*Figure 3.1* Lemma 3.4.

While an extreme type's implemented policy given the cut-off platform Xr(^{:}r (^{r}i)) is more extreme than a moderate type’s one Xr (^{:}r (-г))> ^{an} extreme type's cut-off platform гд (*zi*_) is more moderate than a moderate type’s one (:l).

the policy space (i.e., **z' _{R} **

*<*

*x*

_{m}*<*

*like as the model in Chapter 2. The justifications discussed in Subsection 2.3.3 can be also applied here. If an extreme type’s*

**z'**_{L})*(ry) is always more moderate than a moderate*

**zf**type’s r,^{M}(r_{y}), given any * _{=j} *(=l (=r)<=l(=r) and

*=%(=*L), the extreme type prefers his winning to the opponent winning when both candidates announce

_{L})*and*

**zf**^{1}*

**-f***.*The following lemma shows that this is always true. Figure 3.1 demonstrates the lemma in the case of

*R.*

**Lemma 3.4**

*Suppose that an opponent announces the same platform zj regardless of type. Given any p ^{M}, (i) an extreme type's cut-off platform is more moderate than that of a moderate type (=l {=r) < =1* (-/?)

^{an(}l*-R*(-/.)< =r(=l)

*but (ii) an extreme type's implemented policy, given the cut-off platform, is more extreme than that of a moderate type (xl(=l{=r)) < Xl (=L*(

*=R*))

*and Xr(=r*(=

_{L})) > Xr (=r {=l )))•

**Proof: **See Appendix 3.A.2.

Lemma 3.4 shows the following two facts.

- 1 An extreme type has an incentive to announce a more moderate platform than does a moderate type.
- 2 A moderate type has an incentive to commit to implementing a more moderate implemented policy than does an extreme type.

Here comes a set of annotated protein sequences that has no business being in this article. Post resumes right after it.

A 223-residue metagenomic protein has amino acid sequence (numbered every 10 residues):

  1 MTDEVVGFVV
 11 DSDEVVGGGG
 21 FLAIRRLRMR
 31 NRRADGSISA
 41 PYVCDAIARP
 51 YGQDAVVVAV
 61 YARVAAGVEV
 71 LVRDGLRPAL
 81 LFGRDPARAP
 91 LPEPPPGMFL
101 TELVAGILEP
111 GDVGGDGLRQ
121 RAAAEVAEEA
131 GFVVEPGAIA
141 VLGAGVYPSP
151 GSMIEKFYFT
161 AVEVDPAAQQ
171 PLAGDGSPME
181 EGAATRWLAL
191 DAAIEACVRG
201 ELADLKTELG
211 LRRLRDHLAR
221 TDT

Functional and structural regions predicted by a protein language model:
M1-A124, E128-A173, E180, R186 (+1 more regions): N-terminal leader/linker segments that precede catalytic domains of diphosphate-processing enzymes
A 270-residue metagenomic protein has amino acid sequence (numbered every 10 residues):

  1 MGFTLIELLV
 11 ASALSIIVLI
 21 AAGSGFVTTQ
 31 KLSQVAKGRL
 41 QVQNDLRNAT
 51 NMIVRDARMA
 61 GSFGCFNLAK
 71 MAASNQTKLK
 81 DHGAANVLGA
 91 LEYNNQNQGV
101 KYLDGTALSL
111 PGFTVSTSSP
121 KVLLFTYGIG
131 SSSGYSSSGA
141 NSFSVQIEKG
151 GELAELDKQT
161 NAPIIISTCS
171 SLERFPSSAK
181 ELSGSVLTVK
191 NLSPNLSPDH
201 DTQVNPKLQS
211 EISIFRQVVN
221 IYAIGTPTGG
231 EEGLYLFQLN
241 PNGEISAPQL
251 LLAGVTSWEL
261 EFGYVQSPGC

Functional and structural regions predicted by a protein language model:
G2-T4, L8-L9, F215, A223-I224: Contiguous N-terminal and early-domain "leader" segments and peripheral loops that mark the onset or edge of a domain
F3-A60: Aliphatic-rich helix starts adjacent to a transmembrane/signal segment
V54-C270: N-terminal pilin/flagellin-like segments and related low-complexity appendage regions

If a candidate approaches the median policy and wins against the opponent with certainty, this candidate will pay a cost of betrayal with certainty. This marginal cost of approaching the median policy depends on the cost of betrayal, *-ci^z - x [=* |j- On the other hand, this candidate can avoid the opponent’s victory and decrease his/her expected disutility from the implemented policy. This marginal benefit depends on the difference in the (expected) disutilities when the candidate wins and when the opponent wins,

Following an election, an extreme type will betray the platform more severely and pay a higher cost of betrayal. However, at the same time, the ideal policy for an extreme type is further from the median policy than that of a moderate type, which means that his ideal policy is also further from the opponent’s implemented policy. Thus, an extreme type has a higher disutility from the opponent’s victory. Therefore, he finds it especially costly if the opponent wins, more so than a moderate type does. As a result, an extreme type has higher marginal benefit and cost than a moderate type. Since an extreme type has a higher marginal cost of betrayal, he does not have an incentive to choose a more moderate implemented policy than a moderate type (Lemma 3.4-(ii)). However, an extreme type has a higher marginal benefit, so he has an incentive to announce a more moderate platform than a moderate type (Lemma 3.4-(i)).

Therefore, when both candidates announce a pooling strategy, *sf** , an extreme type prefers his winning to the opponent winning. Thus, an extreme type does not have an incentive to lose. However, there is a possibility that an extreme type has an incentive to further approach the median policy and win with certainty, since he prefers his winning to the opponent winning at *zf ^{4} .* To check this incentive of an extreme type, the off-path belief of voters must be specified.